A pond or a bird bath can bring tranquillity and wildlife to your garden. Adding a water feature to your garden could be the most rewarding new year’s resolution you make.
Birds need to bathe all year round to keep their feathers in good condition. Keep bird baths clean and filled with fresh water to avoid spreading disease.
Top tips for wildlife-friendly ponds
- shallows at the edge ensure easy access and a safe exit for wildlife
- plants and rocks at the margins provide cover for wildlife
- avoid fish as they will eat the larvae and tadpoles in your pond
- include a shallow shelf at the edge for marginal plants
- deeper shelves will provide growing conditions for a variety of plants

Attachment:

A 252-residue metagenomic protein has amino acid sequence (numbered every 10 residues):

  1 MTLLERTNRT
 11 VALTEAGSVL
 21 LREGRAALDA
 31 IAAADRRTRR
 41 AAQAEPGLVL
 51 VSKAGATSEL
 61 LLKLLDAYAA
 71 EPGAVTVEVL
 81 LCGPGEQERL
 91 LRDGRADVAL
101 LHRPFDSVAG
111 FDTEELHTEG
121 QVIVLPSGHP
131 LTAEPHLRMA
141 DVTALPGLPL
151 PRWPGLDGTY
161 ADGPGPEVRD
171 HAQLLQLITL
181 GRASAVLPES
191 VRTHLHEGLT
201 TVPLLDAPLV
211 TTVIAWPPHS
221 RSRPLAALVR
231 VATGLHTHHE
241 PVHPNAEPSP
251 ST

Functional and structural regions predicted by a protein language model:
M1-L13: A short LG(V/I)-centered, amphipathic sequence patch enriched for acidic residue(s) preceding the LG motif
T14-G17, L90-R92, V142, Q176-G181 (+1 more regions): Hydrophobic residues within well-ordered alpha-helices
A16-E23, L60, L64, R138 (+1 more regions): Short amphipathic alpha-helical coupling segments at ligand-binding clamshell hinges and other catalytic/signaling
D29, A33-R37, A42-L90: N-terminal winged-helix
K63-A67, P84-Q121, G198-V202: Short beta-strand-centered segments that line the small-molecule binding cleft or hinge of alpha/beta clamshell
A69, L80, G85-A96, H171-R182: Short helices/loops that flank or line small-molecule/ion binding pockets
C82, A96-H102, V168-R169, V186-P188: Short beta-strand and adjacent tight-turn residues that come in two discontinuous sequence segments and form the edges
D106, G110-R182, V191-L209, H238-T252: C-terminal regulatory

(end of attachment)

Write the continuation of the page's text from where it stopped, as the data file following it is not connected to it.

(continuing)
- native plants such as those mentioned below are beautiful and help wildlife thrive
- Hornwort oxygenates the pond to keep it healthy
- emergent plants such as flowering rush enable damsel and dragonfly larvae to leave the pond by crawling up the stems
- Frogbit’s floating leaves shade and cool the pond and give insects a place to land and take a drink
- marginal and bog plants provide pollen and nectar from spring to autumn. You can try:
- Marsh marigold
- Lady’s smock
- Purple loosestrife.
Fruits and vegetables
Even a small tub pond in your vegetable plot will provide habitat for predators such as frogs. They provide natural pest control just where you need it.
These often bloom by late January and are a feast for your senses and for winter-active bees:
- Daphne bholua
A small pond in your garden will help create a healthy eco-system. Ponds benefit amphibians, birds and mammals, as well as invertebrates and insects which have an important place in the food chain.
We hope you can find space for one and you may even be rewarded by dragonflies darting around your garden.